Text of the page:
New research has revealed that an 11-year-old reticulated python named Thelma who resides at the Louisville Zoo in Kentucky produced six female offspring in June 2012 – without ever having come in contact with a male snake.
According to National Geographic, new DNA evidence published over the summer in the Biological Journal of the Linnean Society, revealed that 20-foot-long, 200 pound Thelma, is the sole parent.
Virgin births are nothing new. It’s been seen before in other reptiles, birds, sharks and more, but this is the first time it has been witnessed in a reticulated python.
“Pythons are an old, ancient species. We’ve seen this in more advanced species like garter snakes,” study leader Warren Booth, a biologist at the University of Tulsa in Oklahoma told National Geographic.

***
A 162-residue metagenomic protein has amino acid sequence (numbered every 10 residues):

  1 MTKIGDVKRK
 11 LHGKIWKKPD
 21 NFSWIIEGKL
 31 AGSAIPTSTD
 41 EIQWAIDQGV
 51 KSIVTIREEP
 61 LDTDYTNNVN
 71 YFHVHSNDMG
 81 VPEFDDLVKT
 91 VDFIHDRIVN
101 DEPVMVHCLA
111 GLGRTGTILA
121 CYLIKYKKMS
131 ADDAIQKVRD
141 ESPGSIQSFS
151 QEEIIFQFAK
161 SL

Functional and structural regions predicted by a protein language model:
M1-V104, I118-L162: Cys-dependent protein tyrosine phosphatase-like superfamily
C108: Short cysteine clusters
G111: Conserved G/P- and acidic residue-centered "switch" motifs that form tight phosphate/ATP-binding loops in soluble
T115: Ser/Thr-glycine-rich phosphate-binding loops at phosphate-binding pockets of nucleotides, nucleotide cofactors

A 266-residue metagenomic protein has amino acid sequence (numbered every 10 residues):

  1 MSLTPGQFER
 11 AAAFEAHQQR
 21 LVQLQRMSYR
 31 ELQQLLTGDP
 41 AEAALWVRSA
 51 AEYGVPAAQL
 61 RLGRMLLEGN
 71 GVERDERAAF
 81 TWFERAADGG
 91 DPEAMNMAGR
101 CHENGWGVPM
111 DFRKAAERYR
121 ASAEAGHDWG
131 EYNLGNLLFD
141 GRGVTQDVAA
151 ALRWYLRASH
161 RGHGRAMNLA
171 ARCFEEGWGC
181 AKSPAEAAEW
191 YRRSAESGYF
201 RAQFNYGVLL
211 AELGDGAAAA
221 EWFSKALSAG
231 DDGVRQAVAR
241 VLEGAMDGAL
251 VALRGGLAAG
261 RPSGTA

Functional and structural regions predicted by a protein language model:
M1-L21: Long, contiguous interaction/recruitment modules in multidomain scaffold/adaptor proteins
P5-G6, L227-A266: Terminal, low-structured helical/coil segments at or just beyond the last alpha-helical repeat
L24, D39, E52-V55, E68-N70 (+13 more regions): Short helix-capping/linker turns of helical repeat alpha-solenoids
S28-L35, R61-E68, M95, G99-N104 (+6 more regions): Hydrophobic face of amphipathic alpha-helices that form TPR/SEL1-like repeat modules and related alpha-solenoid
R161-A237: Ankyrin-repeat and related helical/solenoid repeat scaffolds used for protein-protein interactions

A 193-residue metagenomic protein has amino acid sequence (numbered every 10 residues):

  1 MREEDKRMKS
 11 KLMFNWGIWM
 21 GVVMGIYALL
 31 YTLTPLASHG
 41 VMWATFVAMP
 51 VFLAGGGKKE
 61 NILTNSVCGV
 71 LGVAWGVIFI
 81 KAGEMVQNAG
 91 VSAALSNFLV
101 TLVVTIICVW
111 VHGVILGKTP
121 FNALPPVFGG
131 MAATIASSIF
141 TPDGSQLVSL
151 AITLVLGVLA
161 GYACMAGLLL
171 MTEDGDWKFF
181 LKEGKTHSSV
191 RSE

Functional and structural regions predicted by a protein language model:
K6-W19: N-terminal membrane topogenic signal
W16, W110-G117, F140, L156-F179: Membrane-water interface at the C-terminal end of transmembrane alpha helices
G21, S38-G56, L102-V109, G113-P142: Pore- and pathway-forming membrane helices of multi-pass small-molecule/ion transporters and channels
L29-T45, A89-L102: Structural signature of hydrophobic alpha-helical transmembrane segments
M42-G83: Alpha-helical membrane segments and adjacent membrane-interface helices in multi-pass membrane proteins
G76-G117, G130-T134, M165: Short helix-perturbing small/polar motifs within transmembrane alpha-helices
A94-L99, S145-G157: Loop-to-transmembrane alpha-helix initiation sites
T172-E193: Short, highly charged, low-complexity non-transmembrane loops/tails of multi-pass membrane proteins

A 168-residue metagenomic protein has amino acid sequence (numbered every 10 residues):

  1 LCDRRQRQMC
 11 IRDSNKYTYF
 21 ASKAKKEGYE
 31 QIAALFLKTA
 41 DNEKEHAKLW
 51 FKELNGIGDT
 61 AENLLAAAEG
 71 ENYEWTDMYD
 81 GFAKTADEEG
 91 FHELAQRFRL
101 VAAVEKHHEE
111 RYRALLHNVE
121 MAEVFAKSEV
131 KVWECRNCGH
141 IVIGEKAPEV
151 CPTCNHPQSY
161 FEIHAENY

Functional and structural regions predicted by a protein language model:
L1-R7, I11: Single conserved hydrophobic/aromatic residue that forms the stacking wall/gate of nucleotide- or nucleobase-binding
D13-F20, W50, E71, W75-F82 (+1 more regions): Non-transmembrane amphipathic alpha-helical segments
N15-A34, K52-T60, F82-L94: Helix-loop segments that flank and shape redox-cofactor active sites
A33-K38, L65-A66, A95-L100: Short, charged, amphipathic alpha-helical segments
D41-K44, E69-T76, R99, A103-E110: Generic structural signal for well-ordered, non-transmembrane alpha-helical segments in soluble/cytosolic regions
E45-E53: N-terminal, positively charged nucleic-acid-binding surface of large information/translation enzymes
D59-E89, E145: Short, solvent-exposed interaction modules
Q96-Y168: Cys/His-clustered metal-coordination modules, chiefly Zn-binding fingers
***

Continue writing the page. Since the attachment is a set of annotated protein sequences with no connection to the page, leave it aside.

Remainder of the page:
Thelma’s virgin birth is still mysterious, however. Booth says it may have to do with geographic isolation from males and captivity.
National Geographic notes that all six of Thelma’s offspring are half-clones. Three look like her while the others have a “super tiger” pattern of yellow with black stripes.